Can you also describe what the energy was like out there pregame, compared to the first two rounds? Is it different?

BUEHRLE: Yes, you can definitely tell it's the World Series, just the way the fans were coming in, everybody was cheering. You could feel the buzz around. You could definitely tell it was more than just a first or second round. You could definitely tell it's a World Series game.

You talked a lot about having lost the flow of a certain pitch and then it came back. I'm kind of curious, especially in your particular case, what does that involve when you lose a pitch and how do you get it back? Do you release, do you feel?

BUEHRLE: A lot of times when you lose a pitch it's one of those things you go through, every pitcher goes through it. You just try to minimize the time that you don't have it. You can work in bullpen sessions to try to get it back. But just to feel how the spin comes out of your hand. It's not really you're holding the ball any different, just something to do with the ball coming out of your hand. It's not spinning like it usually is.

So you can work in bullpen sessions to try to get it back, but usually it's just a matter of time.

I know the age difference between you and Pettitte is probably only five or six years, but I was wondering when you were younger, is he a pitcher who you admired or respected in watching the game?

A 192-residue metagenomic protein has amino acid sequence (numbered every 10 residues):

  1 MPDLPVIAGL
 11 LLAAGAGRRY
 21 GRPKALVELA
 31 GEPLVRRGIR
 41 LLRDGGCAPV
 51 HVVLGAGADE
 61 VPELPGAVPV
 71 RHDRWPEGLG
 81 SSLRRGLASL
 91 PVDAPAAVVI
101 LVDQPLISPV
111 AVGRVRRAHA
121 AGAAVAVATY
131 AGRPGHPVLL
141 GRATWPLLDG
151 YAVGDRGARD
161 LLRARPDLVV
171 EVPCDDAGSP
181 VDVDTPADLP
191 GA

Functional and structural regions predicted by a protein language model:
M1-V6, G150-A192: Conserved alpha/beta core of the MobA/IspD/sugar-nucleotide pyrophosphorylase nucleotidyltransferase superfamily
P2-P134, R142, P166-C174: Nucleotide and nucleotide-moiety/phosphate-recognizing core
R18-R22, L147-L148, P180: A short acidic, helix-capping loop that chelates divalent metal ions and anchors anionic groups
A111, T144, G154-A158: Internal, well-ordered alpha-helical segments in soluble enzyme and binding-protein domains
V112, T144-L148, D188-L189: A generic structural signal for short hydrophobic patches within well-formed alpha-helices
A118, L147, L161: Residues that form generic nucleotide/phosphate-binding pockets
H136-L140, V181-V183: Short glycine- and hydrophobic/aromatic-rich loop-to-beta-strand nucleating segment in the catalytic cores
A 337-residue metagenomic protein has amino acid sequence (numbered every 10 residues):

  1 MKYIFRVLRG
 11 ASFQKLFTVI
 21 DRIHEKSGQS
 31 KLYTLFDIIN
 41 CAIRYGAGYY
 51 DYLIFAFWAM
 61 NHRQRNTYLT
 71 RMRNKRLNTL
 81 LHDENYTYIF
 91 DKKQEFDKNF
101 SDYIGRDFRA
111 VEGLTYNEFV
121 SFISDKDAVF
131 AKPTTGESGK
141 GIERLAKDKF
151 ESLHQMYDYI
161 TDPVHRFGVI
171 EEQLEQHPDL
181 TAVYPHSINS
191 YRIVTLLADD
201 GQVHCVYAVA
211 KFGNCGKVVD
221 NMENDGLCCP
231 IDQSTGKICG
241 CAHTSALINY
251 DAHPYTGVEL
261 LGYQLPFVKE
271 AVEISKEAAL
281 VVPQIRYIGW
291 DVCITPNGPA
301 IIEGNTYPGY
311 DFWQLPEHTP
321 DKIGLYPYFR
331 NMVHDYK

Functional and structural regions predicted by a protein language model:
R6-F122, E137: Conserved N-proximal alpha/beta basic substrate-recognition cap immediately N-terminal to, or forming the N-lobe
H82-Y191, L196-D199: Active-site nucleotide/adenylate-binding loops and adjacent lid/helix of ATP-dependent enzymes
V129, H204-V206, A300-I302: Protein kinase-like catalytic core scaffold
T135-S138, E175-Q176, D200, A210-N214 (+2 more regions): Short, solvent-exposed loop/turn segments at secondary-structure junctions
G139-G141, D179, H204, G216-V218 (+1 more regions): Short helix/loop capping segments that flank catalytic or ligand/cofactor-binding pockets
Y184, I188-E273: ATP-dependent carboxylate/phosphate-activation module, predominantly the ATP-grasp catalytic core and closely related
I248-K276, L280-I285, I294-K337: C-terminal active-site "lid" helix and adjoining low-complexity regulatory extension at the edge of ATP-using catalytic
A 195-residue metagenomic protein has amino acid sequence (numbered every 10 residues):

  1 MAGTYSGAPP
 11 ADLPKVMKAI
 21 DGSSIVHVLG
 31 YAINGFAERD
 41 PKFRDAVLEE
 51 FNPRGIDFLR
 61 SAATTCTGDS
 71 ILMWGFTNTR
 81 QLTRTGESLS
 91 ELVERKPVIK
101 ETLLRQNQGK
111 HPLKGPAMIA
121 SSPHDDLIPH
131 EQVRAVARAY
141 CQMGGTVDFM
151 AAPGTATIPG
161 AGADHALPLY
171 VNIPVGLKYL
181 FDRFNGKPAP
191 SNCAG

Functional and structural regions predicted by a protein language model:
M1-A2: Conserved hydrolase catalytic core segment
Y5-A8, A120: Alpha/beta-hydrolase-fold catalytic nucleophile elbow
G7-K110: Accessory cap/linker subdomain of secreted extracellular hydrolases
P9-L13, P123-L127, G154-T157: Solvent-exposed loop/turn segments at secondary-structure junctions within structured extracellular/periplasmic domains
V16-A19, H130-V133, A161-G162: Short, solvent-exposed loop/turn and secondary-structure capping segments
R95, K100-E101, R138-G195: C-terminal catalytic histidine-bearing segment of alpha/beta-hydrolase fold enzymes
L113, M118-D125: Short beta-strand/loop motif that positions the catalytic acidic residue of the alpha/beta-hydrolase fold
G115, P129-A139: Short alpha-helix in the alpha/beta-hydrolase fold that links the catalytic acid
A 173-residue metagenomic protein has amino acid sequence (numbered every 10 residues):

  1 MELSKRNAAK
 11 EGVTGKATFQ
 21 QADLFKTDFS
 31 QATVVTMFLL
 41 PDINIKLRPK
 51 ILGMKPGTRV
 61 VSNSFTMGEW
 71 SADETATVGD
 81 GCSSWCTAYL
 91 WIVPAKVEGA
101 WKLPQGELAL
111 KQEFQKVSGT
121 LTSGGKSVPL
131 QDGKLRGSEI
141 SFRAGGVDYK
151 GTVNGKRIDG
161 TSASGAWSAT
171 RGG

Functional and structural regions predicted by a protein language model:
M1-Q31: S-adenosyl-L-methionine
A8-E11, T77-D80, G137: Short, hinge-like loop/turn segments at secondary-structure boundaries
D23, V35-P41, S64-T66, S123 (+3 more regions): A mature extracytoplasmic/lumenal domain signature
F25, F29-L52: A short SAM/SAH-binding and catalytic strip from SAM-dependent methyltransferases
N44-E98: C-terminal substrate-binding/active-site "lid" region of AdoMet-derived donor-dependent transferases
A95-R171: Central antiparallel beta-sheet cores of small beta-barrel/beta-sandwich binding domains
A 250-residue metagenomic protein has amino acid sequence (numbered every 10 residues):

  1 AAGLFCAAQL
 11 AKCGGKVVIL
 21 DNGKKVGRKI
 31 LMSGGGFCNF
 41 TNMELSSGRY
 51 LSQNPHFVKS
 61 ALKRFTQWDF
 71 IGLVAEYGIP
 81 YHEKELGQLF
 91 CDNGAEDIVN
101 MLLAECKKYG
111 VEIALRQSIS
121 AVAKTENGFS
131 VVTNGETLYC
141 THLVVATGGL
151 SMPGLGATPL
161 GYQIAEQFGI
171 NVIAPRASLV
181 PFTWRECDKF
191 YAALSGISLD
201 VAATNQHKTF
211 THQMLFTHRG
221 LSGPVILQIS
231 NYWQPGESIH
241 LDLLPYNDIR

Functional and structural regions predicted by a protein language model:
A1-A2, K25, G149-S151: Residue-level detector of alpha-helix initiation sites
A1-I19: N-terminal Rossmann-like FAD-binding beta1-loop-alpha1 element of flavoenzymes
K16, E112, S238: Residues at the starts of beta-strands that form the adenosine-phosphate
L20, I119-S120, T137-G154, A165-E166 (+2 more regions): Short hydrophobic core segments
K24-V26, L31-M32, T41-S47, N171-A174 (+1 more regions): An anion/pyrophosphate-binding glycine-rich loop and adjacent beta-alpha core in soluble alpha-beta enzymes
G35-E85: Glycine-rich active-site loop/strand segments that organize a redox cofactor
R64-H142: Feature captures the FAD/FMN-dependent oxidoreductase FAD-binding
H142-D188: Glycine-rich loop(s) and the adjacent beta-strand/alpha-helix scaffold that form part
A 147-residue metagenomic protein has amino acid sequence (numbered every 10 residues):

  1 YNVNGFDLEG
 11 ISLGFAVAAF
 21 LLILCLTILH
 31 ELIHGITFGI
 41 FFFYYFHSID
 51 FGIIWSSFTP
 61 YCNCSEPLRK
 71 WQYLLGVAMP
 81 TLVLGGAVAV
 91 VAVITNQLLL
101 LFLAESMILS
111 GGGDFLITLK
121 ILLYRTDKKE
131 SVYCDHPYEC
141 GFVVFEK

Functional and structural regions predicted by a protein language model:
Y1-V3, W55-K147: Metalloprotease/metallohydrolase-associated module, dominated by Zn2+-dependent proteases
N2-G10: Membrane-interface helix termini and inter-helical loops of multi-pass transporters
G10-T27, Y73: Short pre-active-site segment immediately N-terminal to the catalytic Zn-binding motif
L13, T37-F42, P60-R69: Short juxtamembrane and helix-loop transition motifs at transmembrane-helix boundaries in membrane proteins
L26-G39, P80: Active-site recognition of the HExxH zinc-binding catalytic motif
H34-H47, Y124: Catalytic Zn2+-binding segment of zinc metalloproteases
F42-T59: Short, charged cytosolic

BUEHRLE: Well, obviously anytime you watch games in World Series games, playoffs, you always see him and Roger playing with the Yankees. So, yeah, I obviously respect a guy like that. And the success he's had in the Major Leagues.

I don't really think we're the same type of pitcher, he throws a lot harder than I do. Anytime you get a guy like that that's been in the League and had success, yeah, you do have to respect him.

What are your impressions of what they bring to the table?

BUEHRLE: The hottest hitting team in the playoffs. A lot of people say they don't have an offense, but it's a lot of momentum. If a team gets hot in the playoffs, it seems to carry them. They're a scrappy team, and they don't try to do too much, they put the ball in play. When guys get on, they hit and run, steal, distract the pitcher. They go out and do everything they can to produce a couple of runs.

I'm sure you've been asked this: Do you have any explanation why your record is so much lower at home, particularly because this is such a good hitters ballpark?

BUEHRLE: I'm not sure. Last year was totally opposite. My numbers it's just one of those years. I don't know if the wind was blowing in or it was a little cold or the balls were flying out. If I did it every year, there would be something to it. But last year was totally opposite, so I have no clue what the difference is.

Two things, what do you regard as your out pitch and does it vary from game to game and how is it you came to learn to work so quickly?

BUEHRLE: It depends if one day my changeup is working for me. I don't have a strikeout pitch, so it's pretty much whatever the next swing I put it in play. And the working part of it, I've never been told to work slow, work fast. The faster you work the better off you're going to be. I just don't see any reason to go out there and waste time. Just get out there and get the ball.

I'm just curious, could you have gone another inning in your last start?

BUEHRLE: I could have went a couple more. But I don't know, they originally said I was going to go back, and once that inning lasted so long, they had the bullpen ready. My thinking was I was going to go back out there for one more.

It's raining outside and they put out the tarp; is there any chance of you sliding today?

BUEHRLE: I better not. I better hold off for that one.